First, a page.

Abdul Matin (language activist)

Abdul Matin (December 3, 1926 – October 8, 2014) was a language activist of the Bengali Language Movement that took place in the erstwhile East Pakistan (currently Bangladesh) to make Bengali one of the state language of Pakistan. He was one of the student leaders and organizers of the movement. His contribution to the movement has been hailed by the other activists and students as he was popularly known as Bhasha Matin.[1]

Abdul Matin
আব্দুল মতিন
AbdulMatin single.jpg
Born(1926-12-03)3 December 1926
Died8 October 2014(2014-10-08) (aged 87)
Dhaka, Bangladesh
NationalityBangladeshi
Other namesBhasha Matin
AwardsIndependence Day Award

Early lifeEdit

Matin was admitted to Darjeeling School in 1932. After passing the matriculation in 1943 he came back to East Bengal. Later that year he was admitted to Rajshahi College. According to him he had no political consensus before getting into the college. He was graduated in 1947.

Involvement in Language MovementEdit

Matin was active during the language movement. When the government decided not to include Bengali as one of the official languages, students protested on March 11, 1948, where Matin joined for picketing. On 24 March 1948, after Mohammad Ali Jinnah made his speech at Race Course Maidan (currently Suhrawardy Udyan), he came to the University of Dhaka for convocation. Matin was also present at the ceremony to receive his degree. When Jinnah repeated his position about language policy, however, Matin stood up at the chair and shouted, No. It can not be. Other students also supported him during that time.[2][3][full citation needed] In mid-September 1951, in a meeting at the central building of Dhaka University, Matin said that they have no complaints about Urdu, but he wanted Bangla's status with Urdu.[4] Matin was present at the meeting on 30 January 1952, and became a member of the Shorbodolio Rashtrabhasha Kormoporishod. Earlier, on 11 March 1951, a rally was held at Dhaka University, organised by the then East Pakistan Chatra (Student League). Khaleque Nawaz Khan, veteran student leader and the president of the then Chatra League, presided over that meeting. In that meeting, Matin was selected as convener of the Dhaka University Language Action Committee.[5]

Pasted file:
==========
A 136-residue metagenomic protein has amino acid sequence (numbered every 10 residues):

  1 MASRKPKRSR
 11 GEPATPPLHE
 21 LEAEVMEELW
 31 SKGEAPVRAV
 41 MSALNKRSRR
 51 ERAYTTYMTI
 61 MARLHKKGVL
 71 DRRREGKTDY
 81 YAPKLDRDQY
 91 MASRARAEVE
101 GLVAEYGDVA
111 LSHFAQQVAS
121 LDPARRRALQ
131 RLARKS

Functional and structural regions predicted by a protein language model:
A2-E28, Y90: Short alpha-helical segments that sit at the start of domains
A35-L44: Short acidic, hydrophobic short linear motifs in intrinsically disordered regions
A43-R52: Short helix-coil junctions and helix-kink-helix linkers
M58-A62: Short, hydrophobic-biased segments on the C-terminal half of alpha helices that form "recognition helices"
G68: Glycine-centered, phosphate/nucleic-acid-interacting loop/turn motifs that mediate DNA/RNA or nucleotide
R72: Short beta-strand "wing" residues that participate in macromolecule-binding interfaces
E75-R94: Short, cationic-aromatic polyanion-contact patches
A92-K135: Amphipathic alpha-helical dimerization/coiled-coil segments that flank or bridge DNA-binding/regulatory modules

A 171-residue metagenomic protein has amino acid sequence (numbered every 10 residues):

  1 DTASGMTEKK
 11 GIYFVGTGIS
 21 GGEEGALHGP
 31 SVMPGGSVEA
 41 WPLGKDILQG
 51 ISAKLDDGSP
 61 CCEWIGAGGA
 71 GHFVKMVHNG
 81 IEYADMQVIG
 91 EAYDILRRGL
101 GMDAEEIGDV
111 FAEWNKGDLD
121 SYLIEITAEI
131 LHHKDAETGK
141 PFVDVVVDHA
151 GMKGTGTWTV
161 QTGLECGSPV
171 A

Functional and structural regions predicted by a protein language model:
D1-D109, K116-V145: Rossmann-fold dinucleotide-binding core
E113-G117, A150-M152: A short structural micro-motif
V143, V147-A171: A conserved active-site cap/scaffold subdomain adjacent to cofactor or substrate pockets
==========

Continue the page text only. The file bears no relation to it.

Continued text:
Other political involvementsEdit

Matin joined with the 4th class clerks at one of their procession. There he was arrested and spend two months in prison. Coming back from jail, the Vice Chancellor of the university asked him for a bond. After his refusal, however, he was sacked for three years, which, according to him, was the turning point of his political career. He played an active role to form Chhatra Union in April 1952 and became the second president of its East Pakistan unit. Matin was appointed secretary of Communist Party's Pabna district unit in 1954. Three years later, he joined Maulana Bhasani's NAP.

He formed East Pakistan Communist Party (ML) in 1958 and followed the ideology of Charu Majumdar, a communist revolutionary of India.

After liberation, he fought against Jatiya Rakkhi Bahini and was arrested in 1972.

DeathEdit

Matin died on 8 October 2014, at Dhaka's Bangabandhu Sheikh Mujib Medical University (BSMMU).[1][6] He was undergoing treatment at the ICU after a stroke on 18 August and was on life support after his condition deteriorated on 3 October.

AwardsEdit

Matin was awarded Ekushey Padak in 2001. In 2008, University of Dhaka conferred honorary Doctor of Law degree on him for his contribution to the language movement.[7]

ReferencesEdit

  1. ^ a b "Bhasha Matin passes away". banglanews24.com. Archived from the original on October 13, 2014.
  2. ^ Ekusher Smriticharon '80 (in Bengali). Dhaka: Bangla Academy. 1980. p. 113.
  3. ^ Banglabazar Patrika, Magh 30, 1399
  4. ^ Sen, Shoronanondo (1971). Dhakar Chitthi (in Bengali) (1st ed.). Kolkata. p. 109.
  5. ^ Ekusher Smriticharan '80 (in Bengali). Dhaka: Bangla Academy. 1980. p. 138.
  6. ^ "Language movement hero Matin passes away". The Daily Star. October 8, 2014.
  7. ^ "Language movement hero Matin no more". The Daily Star. October 9, 2014.